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If you didn’t get a chance to see Barbaro on Wednesday’s first showing on HBO, make sure to catch one of the replays. This hour-long show is simply outstanding, covering the horse and his connections from the beginning of his life to the sad end. The writing (done by Frank Deford of Sports Illustrated fame) and interviews are excellent, to go along with some terrific behind-the-scenes footage. We all know how the story ends but the show is compelling from the start.

Anyone who believes owners Roy and Gretchen Jackson were trying to save Barbaro only for breeding purposes is way too cynical for my taste. When you see the anguish on their faces and raw emotion in thier voices (along with veterinarian Dr. Dean Richardson) at the news conference announcing that Barbaro had been put down, you understand that this horse was much more to them than a $30 million breeding prospect. Gretchen, in particular, eloquently articulates her love for the horse and why they went to such steps to try to save him. As she says, they didn’t even know if Barbaro was fertile, yet spent hundreds of thousands of dollars trying to keep him alive.

I thought the best part of the program was when they spoke about the tug of war of emotions when weighing the options of whether to put him down or try more treatment. At one point after laminitis had set in, all parties gathered at the New Bolton Center with the thought that it might be time. However, Barbaro, with that gorgeous eye of his, stood in front of the stall eating peppermints from them, ears pricked while looking alert and comfortable, indicating to them that he still had the will to live.

I felt all along that the horse would tell them if he didn’t want to go on, and that’s exactly what happened. Near the very end there is a scene of Barbaro in the back of the stall, head down, eyes dim, obviously not the same horse who had shown so much class and fighting spirit throughout the eight-month ordeal. Great subject, great show. Makes me realize why I fell in love with this sport.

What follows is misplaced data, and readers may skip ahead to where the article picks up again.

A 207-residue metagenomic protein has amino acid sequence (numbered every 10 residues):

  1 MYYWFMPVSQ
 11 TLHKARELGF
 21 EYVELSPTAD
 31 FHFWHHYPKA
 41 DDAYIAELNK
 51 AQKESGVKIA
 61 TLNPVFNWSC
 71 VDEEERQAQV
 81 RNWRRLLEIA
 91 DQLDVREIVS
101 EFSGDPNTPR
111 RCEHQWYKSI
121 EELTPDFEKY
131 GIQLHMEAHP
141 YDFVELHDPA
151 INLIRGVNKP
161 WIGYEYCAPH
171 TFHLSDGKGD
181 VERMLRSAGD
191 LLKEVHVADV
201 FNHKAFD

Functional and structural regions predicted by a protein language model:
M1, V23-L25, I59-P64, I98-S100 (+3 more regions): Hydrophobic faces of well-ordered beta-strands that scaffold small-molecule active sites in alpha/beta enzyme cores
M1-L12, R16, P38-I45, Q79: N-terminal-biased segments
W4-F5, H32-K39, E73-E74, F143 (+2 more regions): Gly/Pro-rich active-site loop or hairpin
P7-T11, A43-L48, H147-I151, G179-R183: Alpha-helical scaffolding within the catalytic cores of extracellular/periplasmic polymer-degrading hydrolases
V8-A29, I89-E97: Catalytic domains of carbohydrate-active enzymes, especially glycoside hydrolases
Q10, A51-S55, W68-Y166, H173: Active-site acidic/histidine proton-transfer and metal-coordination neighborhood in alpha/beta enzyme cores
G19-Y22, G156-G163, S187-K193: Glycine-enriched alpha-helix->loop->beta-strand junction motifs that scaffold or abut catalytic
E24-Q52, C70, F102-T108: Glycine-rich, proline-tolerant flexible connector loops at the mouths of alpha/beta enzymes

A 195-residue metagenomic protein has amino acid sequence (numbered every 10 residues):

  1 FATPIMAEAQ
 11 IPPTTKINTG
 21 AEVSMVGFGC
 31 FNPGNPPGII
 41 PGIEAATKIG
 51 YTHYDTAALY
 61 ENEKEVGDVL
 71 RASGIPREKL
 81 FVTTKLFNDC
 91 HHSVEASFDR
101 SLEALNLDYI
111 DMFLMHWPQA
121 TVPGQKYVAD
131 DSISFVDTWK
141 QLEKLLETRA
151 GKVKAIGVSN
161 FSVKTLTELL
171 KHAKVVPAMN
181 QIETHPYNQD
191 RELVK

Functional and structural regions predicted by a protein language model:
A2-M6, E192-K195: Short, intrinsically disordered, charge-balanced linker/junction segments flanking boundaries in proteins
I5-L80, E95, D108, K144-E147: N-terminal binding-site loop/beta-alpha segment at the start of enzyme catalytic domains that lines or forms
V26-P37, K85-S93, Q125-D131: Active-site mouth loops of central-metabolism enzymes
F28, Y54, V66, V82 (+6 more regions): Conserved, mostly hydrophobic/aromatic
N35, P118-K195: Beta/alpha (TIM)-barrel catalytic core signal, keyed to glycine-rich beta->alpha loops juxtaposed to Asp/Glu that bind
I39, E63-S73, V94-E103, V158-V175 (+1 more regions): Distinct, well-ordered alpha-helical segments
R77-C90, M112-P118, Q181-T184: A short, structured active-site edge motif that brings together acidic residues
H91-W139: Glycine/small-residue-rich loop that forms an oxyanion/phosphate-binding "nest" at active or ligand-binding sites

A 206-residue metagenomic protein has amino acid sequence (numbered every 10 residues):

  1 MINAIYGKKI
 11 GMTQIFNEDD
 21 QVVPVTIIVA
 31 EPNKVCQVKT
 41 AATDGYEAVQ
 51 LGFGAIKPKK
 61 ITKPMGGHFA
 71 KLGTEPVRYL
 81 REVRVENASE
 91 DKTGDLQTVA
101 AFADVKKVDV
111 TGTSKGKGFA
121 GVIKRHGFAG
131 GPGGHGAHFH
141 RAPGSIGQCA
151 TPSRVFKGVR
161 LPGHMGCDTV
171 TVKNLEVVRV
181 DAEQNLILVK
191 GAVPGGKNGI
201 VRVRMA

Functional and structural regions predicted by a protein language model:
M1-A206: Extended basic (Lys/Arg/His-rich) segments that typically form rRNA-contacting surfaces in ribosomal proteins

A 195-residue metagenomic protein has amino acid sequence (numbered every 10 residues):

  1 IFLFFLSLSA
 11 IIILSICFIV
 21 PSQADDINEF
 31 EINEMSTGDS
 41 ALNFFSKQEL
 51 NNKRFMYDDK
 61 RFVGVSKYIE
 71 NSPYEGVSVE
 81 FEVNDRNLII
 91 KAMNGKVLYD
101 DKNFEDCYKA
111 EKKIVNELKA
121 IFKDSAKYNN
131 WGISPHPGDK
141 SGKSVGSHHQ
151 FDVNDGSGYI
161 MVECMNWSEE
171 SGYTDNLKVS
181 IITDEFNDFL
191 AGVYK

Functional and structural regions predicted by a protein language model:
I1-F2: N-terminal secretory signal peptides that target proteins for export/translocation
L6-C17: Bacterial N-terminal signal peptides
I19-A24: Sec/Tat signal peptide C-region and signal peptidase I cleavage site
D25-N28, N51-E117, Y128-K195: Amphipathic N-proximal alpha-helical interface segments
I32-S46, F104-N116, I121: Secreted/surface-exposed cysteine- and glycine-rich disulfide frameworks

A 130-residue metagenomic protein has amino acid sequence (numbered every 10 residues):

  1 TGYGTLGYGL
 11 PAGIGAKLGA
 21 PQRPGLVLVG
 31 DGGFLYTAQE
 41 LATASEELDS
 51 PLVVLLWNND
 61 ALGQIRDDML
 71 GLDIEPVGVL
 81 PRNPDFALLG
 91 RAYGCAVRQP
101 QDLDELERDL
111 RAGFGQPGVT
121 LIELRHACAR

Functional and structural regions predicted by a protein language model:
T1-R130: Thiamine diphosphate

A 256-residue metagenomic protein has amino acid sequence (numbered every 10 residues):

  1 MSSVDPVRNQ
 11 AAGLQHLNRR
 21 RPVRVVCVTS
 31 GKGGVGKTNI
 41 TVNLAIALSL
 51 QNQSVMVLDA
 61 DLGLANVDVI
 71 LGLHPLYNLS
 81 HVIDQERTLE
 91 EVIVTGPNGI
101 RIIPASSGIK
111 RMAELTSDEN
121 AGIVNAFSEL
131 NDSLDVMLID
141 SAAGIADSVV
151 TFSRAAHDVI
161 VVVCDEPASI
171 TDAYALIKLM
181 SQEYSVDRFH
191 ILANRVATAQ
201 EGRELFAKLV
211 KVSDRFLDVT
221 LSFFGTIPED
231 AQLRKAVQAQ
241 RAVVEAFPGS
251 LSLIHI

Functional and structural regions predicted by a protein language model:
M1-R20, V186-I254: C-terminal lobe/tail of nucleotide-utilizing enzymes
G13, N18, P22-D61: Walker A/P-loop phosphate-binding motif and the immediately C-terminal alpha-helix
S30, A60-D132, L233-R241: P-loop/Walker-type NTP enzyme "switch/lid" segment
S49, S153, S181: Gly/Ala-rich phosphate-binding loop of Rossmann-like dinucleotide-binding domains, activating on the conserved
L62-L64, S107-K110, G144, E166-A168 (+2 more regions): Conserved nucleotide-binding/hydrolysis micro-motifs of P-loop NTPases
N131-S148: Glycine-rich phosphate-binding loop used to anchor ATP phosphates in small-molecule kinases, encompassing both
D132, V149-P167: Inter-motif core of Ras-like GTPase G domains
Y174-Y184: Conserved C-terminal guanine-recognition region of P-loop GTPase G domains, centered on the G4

On Thursday: Two more wins by Michael Baze, who is running away with the jockey race…trainer Paulo Lobo continues his fantastic meet, getting another winner with first-time starter KNEELING’S PRIDE…CAPTAIN KURT came off the bench to impressively win the 7th for Melody Conlon…one winning ticket in the Pick Six for $103,522.

On Wednesday:Â A three-bagger for Baze, two wins for David Flores…eight different trainers went to the winner’s circle…bug boy Tom Foley let another horse get away from him as CHARM N BROAD carved out a suicidal pace before getting run down by odds-on IMAGINE in the 7th. Any kind of rating job and ‘BROAD wins the race at 14-1…it was announced that Darley has purchased the breeding rights to both STREET SENSE and HARD SPUN. Enjoy them while you can, they undoubtedly will be off to the breeding shed at the end of this year. Someone will have to explain to me the logic of retiring these talented horses (like Bernardini) after their 3-year-old seasons. What for? To try to produce more talented horses that can be retired after their sophomore years? At this rate we will never see any of these star 3-year-olds get a chance to develop into great older horses. Makes you appreciate the old geldings like LAVA MAN and THE TIN MAN. We get a chance to follow them and become fans for more than than just a year and a half.

Excellent 11-race card on Saturday (four stakes) and the Belmont Stakes. Should make for a great day of racing. I will be giving a free handicapping seminar at Del Mar’s Surfside Race Place at 11:00 a.m. at the Sports Club Patio on the second floor. Hope to see you there.

To View Free Samples of Wednesday and Thursday Premium Plays, click on the links below: Premium Plays for June 6Â Â Â Â Â Â Â Â Â Â Â Â Â Â Â Â Premium Plays for June 7

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